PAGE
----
Thanks to historic preservation legislation, Georgetown, Capitol Hill, Old Town Alexandria, and the Mall’s memorials and museums are deemed historic. Cleveland Park, Chevy Chase and Annapolis are designated historic districts.
Countless buildings in Washington — the U.S. Capitol, Union Station, hotels, churches, institutional buildings, schools, libraries — are registered landmarks, not only because of their age but also because of their notable architectural characteristics and quality.
Since World War II, awareness of historic preservation and regulations promoting it have evolved to be among the most potent forces affecting urban planning, real estate development, building design and landscape architecture.
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Today developers are increasingly required to diligently address questions about what already sits on, around or beneath a project site.
Are there existing structures or artifacts deserving to be wholly or partially saved as landmarks for compelling historic reasons?
Can a historic resource be modified and repurposed without losing its historic character? Is a structure’s partial or complete demolition necessary and justifiable because physical and environmental deterioration make it unstable, unsafe and beyond technically or economically feasible remediation and reuse?
Despite evidentiary agreement as to the history, condition and durability of a structure, credible yet contradictory interpretations of such evidence are common. Indeed, deciding whether and to what extent an aging resource should remain in its original form entails subjective value judgment. It is a matter of informed opinion and not just factual analysis.
Landmark designation doesn’t irrevocably prevent modification or demolition. But it does mean that altering or razing a registered historic landmark cannot be undertaken as a matter of right. To make such changes to a historic property, an owner or developer must seek legal authorization based on a lengthy, demanding entitlement process. Thus, decisions about a proposed transformative project affecting a historic landmark can be controversial and take years to resolve at great expense.
The fate of the Third Church of Christ, Scientist sanctuary formerly at 16th and I streets NW is a case in point. Designed and built in 1971 by one of America’s most esteemed architecture firms, I.M. Pei & Partners, the octagonal concrete structure had been landmarked as an important example of 20th-century architectural Brutalism.
However, the church sought to demolish the building, which the congregation had come to dislike intensely for aesthetic, functional, operational and financial reasons. A drawn-out and costly legal battle ensued, pitting preservation interests against the church and its development partner. The dispute ended when the city ruled in favor of the church, and demolition occurred in 2014.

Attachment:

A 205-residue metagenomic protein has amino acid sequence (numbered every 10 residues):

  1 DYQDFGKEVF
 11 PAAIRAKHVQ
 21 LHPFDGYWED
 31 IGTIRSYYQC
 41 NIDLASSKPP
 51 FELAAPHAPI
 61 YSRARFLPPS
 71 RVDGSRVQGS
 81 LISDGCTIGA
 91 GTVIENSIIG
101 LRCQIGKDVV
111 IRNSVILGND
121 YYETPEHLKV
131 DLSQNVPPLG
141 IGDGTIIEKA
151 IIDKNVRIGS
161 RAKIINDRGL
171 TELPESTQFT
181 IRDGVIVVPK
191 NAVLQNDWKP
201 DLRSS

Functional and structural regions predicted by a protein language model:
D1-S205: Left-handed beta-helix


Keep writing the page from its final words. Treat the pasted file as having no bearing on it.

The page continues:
Under federal, state and local historic preservation statutes, rigorous standards exist for determining historic landmark eligibility of a property; for granting historic preservation designation and registration; and for authorizing physical alterations or demolition of all or part of a property that is historically registered.
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An appointed state historic preservation officer and a staff of preservation professionals are responsible for implementing and enforcing historic preservation laws. In Washington, the historic preservation officer and staff provide support for the city’s Historic Preservation Review Board (HPRB). Based on testimony at public hearings and the preservation officer’s recommendations, the HPRB rules on landmark nominations and proposed changes to historic landmarks.
Despite the detailed preservation standards and legislatively mandated review process, the regulations can be used to delay, disrupt or stop projects affecting older structures for reasons unrelated to safeguarding historical legacies.
When sincere, devoted preservationists seek to save venerable structures or historic elements of structures, they do so to prevent a tragic cultural and societal loss.
But others espousing preservation may oppose a proposed project not because of historic concerns but because they fear it will negatively affect their property or neighborhood.
Consequently, historic preservation authorities have an especially fraught responsibility. They must thoroughly probe the evidence and arguments and then render an often debatable, unprovable value judgment. That is why historic preservation judges need to be knowledgeable, critically thinking and thick-skinned.
Roger K. Lewis is a retired practicing architect, a professor emeritus of architecture at the University of Maryland and a regular guest commentator on “The Kojo Nnamdi Show” on WAMU (88.5 FM).